Cenote, (say-NOH-tay) called dzonot (ZO-note) by the ancient Maya were defined by the Motul dictionary, a dictionary of Mayan hieroglyphics, as “abysmal and deep” or “hole filled with water”. Cenotes are created by an underground river system and are fresh water sink holes that the Maya considered to be sacred, they also believed they were the entrance to the underworld.
There are four different types of cenotes – those that are completely underground, those that are semi-underground, those that are at land level like a lake or pond, and those that are open wells.
The Yucatan Peninsula has an estimated of 7,000 cenotes! Among these, we can find Cenote “Dos Ojos” (two Eyes), Kantun Chi (which is also an Ecopark) and Gran Cenote.
Dos Ojos is a flooded cave system located south of Playa Del Carmen and north of Tulum, on the Caribbean coast, in the state of Quintana Roo, Mexico. The exploration of Dos Ojos began in 1986 and has never stopped since. The documented underwater extend of the cave system is at least 61 km.
Dos Ojos has remains in the top 10 longest underwater cave systems in the world. Dos Ojos contains the deepest known cave passage in Quintana Roo with 118 meters / 396 feet of depth located at The Cenote Pit.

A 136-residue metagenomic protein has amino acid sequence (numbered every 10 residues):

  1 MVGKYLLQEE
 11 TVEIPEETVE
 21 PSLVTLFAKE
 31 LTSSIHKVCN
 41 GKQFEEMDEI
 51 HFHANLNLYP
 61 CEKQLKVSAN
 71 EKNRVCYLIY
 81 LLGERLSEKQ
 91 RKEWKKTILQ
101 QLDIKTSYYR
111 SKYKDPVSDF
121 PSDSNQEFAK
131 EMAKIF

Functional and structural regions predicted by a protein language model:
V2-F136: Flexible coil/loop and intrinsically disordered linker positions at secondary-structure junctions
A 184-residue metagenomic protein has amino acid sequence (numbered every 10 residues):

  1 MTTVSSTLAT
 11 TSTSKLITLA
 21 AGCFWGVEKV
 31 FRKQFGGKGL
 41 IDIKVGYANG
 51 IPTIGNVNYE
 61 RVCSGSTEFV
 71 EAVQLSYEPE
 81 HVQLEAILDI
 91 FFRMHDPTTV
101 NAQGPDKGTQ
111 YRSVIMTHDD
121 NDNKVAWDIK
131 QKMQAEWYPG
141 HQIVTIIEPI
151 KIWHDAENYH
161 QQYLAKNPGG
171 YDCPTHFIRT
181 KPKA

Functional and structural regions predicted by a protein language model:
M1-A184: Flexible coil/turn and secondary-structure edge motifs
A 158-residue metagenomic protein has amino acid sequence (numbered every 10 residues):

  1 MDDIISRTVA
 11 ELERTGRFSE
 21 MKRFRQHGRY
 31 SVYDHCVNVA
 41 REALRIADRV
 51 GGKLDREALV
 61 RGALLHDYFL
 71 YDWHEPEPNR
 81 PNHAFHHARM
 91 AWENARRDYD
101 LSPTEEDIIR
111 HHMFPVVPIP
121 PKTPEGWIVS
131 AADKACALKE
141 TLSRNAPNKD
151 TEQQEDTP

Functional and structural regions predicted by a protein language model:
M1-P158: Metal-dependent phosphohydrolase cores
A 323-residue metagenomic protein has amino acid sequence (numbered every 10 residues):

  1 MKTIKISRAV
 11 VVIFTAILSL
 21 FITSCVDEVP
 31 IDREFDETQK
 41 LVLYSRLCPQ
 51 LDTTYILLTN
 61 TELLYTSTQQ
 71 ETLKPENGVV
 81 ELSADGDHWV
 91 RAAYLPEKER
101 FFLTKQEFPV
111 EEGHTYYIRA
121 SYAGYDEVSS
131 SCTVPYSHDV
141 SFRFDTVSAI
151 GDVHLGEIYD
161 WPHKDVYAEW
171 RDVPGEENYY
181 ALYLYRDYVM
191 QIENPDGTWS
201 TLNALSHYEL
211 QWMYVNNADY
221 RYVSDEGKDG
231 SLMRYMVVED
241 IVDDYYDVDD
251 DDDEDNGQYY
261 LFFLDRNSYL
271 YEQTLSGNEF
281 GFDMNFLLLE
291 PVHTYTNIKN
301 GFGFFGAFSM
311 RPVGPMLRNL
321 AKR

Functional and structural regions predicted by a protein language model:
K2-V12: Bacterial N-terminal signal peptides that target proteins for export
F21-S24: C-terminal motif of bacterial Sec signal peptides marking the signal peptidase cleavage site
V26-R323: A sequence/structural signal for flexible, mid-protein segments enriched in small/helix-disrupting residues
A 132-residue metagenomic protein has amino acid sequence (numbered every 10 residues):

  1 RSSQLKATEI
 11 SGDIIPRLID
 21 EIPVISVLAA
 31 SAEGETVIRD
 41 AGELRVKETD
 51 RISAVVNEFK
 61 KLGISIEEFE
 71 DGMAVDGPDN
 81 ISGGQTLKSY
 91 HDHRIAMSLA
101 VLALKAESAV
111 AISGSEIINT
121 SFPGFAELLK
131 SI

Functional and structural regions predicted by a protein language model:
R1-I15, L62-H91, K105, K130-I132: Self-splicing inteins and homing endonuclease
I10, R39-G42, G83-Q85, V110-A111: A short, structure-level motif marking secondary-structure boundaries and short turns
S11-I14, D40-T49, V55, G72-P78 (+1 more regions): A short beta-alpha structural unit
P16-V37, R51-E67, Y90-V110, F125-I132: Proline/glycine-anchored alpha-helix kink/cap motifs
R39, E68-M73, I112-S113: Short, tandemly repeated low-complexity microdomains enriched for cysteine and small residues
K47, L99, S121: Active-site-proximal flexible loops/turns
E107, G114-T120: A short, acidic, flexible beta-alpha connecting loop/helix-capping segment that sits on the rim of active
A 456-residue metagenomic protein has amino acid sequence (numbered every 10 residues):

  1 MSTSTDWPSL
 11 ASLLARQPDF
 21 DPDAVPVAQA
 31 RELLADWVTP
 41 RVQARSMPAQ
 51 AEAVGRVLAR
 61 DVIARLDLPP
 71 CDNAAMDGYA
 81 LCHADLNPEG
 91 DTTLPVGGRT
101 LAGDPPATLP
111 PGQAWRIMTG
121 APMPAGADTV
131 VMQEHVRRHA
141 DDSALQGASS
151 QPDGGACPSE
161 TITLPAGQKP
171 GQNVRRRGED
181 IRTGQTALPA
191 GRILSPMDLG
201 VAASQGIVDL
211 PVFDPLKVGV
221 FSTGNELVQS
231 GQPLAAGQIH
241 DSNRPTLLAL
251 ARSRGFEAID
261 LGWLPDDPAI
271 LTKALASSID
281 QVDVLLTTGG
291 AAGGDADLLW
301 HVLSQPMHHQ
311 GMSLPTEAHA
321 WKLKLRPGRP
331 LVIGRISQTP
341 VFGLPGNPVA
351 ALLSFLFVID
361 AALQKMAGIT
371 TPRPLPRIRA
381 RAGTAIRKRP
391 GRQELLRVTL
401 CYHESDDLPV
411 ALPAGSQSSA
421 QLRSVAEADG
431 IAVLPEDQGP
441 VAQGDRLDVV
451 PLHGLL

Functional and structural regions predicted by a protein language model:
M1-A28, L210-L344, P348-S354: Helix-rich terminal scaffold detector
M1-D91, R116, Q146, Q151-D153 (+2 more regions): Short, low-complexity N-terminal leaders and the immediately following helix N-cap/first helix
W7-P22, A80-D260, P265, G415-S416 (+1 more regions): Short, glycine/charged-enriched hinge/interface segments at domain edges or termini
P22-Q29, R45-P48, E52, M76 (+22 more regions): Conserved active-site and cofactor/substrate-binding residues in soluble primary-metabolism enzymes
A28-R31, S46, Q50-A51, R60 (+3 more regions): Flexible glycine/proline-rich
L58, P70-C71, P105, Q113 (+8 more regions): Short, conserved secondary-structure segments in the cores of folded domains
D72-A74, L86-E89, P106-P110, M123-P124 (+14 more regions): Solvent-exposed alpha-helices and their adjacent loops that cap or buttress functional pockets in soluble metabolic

The name Dos Ojos is Spanish for two eyes, and refers to two neighboring cenotes which connect into a very large cavern zone shared between the two. These two cenote appear like two large eyes into the underground. Some of the underwater cave were featured in an IMAX Film in 2002, Journey Into Amazing Caves.
*text from http://www.cenotedosojos.com
Kantun Chi Ecopark is home to several cenotes. Currently four are available for swimming, snorkeling, or just admiring. In order to protect the fish and other wildlife that make the cenote their home, the use of any kind of oil or water-based sun block or lotions is not allowed:
Kantun Chi: This cenote gets its name from the park itself. It is also the first one you encounter as you begin your adventure.
Sas ka leen Ha: which means “transparent water” in Mayan: This cenote resembles a crescent moon and was probably used by the ancient Mayans for the purification of their souls.
Uchil Ha or “ancient water:” This is one of the most unusually shaped cenotes in the Yucatan. Its waters wrap around what was once likely the roof of the cenote forming a unique shape.
Zacil Ha: a Mayan word that means “clear water:” Early each afternoon, you can often see a sun ray crossing through a hole on the roof of the cenote that reflects off the water. It is quite beautiful.
*text from http://www.travelbymexico.com
The name does say it all. This large cenote is one of the most popular diving and snorkeling areas in the Riviera Maya. Located on the highway to Coba just outside of the city of Tulum access could not be easier to this roadside destination. Snorkel inside of this huge cave system without ever diving under the water. Huge stalagmites, stalactites, and columns are yours to be seen by just sticking your face into the water. Cavern divers can enjoy this circular shaped cenote dive as they tuck behind and swim through this underwater wonderland. If your family would like to stay for a picnic you will find plenty of space and the perfect environment for some relaxing.
*text from http://www.grancenote.com